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Essential Winemakers of France ©Opening a Bottle

Wettolsheim, Alsace

Primary Grapes: Riesling, Gewurztraminer, Pinot Gris

Primary Appellations/Cru: Grand Cru Hengst, Grand Cru Steingrubler, Grand Cru Pfersigberg

American Importer: Sacred Thirst Selections (West) and Petit Pois Corp (East)



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The Wines…

In my opinion, Barmès-Buecher makes Alsace’s most exciting range of Riesling. These wines, especially from Grand Cru, are defined by their purity, their vibrancy and their detailed and evocative aromas which take you places you do not expect to go. Barmès-Buecher also makes two Grand Cru Gewurztraminer, as well as a Crémant, Pinot Noir, Pinot Gris, Pinot Blanc, Muscat and Sylvaner. Only a small selection of these wines make it to the United States, so if you are visiting Alsace, be on the lookout for these wines or move them to the top of your list for a domaine visit.

The domaine was founded in 1985 by a husband-and-wife team in Wettolsheim — François and Geneviève Barmès — who combined the vineyard holdings of their two families, which dated back to the 17th century. The estate has been certified biodynamic since the 2001 vintage. In 2011, François tragically passed away, which accelerated the involvement of son Maxime and daughter Sophie in the family business. Today, Maxime oversees production and vinification, but the family shares a single business card that lists all three of their names under the joint title of Propriétaires Vignerons. They are in this together.

…And Why They Stand Out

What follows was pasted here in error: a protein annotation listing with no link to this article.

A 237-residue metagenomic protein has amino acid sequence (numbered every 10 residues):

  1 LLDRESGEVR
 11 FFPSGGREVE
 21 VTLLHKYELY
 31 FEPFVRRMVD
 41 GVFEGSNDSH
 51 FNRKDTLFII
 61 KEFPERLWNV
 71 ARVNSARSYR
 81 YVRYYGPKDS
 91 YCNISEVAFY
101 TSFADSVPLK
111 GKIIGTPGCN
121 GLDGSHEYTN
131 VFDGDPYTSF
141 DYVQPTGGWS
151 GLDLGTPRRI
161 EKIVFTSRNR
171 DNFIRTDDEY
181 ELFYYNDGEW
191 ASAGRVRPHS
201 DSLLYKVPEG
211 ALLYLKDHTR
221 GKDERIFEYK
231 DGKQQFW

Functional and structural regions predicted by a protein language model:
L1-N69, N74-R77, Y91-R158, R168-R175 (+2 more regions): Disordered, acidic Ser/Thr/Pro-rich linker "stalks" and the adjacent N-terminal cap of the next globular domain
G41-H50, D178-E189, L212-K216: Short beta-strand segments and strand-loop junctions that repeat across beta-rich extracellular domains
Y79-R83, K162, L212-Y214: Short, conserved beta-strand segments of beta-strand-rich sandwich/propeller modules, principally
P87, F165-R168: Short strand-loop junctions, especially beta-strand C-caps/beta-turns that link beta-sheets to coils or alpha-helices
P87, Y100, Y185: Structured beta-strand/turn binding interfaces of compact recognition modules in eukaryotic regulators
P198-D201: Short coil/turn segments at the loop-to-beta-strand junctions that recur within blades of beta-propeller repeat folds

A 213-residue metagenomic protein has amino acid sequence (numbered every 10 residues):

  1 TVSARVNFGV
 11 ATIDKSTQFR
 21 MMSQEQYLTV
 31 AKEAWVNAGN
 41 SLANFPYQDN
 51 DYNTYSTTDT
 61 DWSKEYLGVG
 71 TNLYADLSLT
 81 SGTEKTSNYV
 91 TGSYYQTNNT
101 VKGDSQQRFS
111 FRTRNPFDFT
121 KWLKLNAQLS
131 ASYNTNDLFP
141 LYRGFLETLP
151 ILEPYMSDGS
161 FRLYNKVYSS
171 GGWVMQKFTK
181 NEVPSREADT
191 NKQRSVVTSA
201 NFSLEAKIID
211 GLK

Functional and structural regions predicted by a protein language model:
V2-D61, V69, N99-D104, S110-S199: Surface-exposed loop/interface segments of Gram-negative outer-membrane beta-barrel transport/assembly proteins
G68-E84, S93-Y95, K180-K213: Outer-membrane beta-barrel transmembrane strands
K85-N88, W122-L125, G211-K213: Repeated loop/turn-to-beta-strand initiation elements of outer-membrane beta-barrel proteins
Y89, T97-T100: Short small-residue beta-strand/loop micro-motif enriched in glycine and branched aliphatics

During my time in Alsace, I tasted nearly 125 different Riesling over the course of a week. I don’t recommend this approach — in fact, I’ve cursed it as a basis for wine criticism for years — but when a flight of wines can stand out from that crowd as the most unique, most complete and more adventurous, you best pay attention.

On the nose, Barmès-Buecher’s Steingrubler Grand Cru Riesling reminded me of a thicket of willows by a river. The Hengst Grand Cru Riesling made me want paté, which I rarely, if ever, eat. Meanwhile, their Hengst Grand Cru Gewurztraminer — a wine of sharpness and startling beauty — evoked sour tropical fruit, oyster shells and roses. These weren’t tricks. They were pure expressions of place, as elsewhere on the trip, I sampled similar varietal wines from the same Grand Cru, and they seemed to be reaching for the story Barmès-Buecher was already telling.

Visiting Barmès-Buecher

Tastings are only available with an advanced appointment. As noted above, only about four or five of their wines are imported to the United States, so visiting the domaine (or buying their wines at a local wine shop) should be a priority if you are visiting Alsace or France.


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